top of page


Did you notice that recycling only came fourth in the 5Rs list? Recycling is essential but is not the solution.

What happens with items you send to recycling? Paper and cardboard go to mills; glass is washed and re-used or smashed and melted, like metal and some plastic. But all these processes use energy and new inputs, including water – thereby creating waste. Knowing that we can recycle shouldn’t justify buying and using single-use items. Recycling is not a silver bullet. Our goal should not be to recycle more, but to have less things to dispose of, recyclable or not.

There are also many items that do not get recycled (even if they have a logo that looks like they could! Check the different logos here: the green dot with two green arrows does not mean the product is recyclable but that the producer has financially contributed to recycling capacity in Europe).

Plastic is where recycling gets most controversial. While virtually all plastics can be recycled, many aren’t because the process is expensive, complicated and the resulting product is of lower quality than the one you put in. Did you know that many of the eco-plastic, biodegradable, compostable items are actually not accepted in regular recycling by local councils? The eco-plastic container that you bought and conscientiously put in your recycling bag will end up in the rubbish – as do many recycling bags (e.g. Westminster council sent 82% of all household waste – including that put in recycling bins – for incineration in 2017/18).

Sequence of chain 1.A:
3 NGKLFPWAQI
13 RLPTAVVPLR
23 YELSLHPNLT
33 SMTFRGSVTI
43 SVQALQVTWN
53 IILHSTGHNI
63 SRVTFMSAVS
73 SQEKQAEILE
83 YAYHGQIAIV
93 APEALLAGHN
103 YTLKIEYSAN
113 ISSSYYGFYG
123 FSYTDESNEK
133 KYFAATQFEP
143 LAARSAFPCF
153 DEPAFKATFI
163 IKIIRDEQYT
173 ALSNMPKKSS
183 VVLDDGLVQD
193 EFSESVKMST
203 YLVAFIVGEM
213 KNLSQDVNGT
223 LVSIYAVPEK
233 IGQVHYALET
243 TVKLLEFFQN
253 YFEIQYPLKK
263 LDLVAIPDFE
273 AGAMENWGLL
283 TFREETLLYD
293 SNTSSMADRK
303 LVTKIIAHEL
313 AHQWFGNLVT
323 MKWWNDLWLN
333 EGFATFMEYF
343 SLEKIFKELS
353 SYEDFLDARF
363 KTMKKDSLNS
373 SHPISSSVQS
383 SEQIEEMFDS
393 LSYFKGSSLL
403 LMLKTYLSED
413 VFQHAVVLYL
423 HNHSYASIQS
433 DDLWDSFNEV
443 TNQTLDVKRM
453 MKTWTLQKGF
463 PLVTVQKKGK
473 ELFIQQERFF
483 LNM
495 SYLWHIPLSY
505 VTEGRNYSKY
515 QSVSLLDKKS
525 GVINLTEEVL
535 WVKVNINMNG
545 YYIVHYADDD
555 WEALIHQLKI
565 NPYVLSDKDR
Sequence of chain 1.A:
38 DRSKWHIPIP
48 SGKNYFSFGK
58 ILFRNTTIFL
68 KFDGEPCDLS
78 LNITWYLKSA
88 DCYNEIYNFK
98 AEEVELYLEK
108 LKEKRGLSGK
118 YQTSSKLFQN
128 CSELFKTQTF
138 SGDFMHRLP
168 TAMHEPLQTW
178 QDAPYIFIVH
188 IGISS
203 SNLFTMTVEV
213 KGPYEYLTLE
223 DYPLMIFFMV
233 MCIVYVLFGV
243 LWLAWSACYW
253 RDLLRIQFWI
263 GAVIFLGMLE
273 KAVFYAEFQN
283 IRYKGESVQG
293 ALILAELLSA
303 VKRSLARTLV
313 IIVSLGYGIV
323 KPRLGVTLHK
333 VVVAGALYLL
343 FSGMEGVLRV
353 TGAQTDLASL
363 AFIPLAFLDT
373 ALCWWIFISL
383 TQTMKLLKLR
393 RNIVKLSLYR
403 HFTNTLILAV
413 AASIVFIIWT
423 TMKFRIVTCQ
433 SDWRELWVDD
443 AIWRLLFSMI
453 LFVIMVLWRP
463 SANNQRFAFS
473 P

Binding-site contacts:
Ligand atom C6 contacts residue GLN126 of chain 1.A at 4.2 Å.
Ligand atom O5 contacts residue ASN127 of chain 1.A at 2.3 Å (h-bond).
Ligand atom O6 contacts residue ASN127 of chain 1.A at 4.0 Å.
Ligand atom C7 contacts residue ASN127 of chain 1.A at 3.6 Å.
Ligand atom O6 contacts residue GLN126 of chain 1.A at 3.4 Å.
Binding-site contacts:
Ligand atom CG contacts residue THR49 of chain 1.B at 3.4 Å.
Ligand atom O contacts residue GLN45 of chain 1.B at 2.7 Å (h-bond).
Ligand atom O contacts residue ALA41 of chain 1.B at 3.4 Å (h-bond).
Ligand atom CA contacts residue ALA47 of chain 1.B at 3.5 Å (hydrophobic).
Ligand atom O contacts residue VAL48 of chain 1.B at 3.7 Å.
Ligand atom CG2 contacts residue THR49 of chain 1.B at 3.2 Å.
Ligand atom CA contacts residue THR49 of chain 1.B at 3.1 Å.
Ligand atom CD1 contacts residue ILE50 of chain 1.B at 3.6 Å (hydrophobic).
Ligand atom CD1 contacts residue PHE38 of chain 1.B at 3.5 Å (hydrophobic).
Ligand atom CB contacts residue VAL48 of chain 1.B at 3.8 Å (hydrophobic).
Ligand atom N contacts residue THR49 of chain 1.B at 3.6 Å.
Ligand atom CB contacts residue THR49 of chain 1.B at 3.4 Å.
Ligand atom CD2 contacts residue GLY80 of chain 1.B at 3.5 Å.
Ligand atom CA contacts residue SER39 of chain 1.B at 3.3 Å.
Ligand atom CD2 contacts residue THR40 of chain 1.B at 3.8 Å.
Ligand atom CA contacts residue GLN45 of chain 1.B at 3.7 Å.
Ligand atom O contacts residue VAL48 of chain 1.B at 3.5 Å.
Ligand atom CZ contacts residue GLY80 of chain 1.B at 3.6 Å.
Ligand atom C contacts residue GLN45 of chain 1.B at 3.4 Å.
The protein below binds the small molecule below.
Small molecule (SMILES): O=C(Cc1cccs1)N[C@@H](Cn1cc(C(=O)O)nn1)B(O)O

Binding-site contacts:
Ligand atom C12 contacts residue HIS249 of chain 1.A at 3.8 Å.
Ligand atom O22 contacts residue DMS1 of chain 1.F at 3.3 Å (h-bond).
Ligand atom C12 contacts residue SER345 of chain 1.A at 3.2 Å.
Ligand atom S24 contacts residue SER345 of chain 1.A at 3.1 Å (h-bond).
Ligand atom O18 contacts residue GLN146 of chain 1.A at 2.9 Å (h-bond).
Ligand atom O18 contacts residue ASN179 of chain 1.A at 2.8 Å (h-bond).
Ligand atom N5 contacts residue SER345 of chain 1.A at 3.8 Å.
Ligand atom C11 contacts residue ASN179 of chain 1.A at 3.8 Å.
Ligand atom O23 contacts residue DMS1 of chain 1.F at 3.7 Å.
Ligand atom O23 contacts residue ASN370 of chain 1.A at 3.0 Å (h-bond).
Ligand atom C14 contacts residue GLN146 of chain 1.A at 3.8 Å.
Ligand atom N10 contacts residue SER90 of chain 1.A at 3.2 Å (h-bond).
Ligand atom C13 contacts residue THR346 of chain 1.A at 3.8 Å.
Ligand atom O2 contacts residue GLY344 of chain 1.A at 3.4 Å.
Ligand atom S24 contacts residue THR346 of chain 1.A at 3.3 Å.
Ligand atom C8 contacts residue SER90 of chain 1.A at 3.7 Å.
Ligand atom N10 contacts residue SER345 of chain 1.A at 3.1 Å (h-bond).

So plastic is not being recycled as much as we hoped. And we have no satisfying way of dealing with this unrecycled plastic either: when burnt, while it creates energy and heat, it also releases harmful dioxins if incinerators are not efficient, and produces lots of C02, almost as much as a coal-fired power plant. When ending up in landfill, it can contaminate soils and even water if landfills are not properly managed; and if sent to another country, it often ends up in open landfills or is burnt outside with no filtering mechanism, causing considerable environmental damages.

Don't count on recyclinlg to significantly reduce your impact!

More info on plastic recycling here.

1.2 Why can’t we just rely on recycling?: Catalogue
bottom of page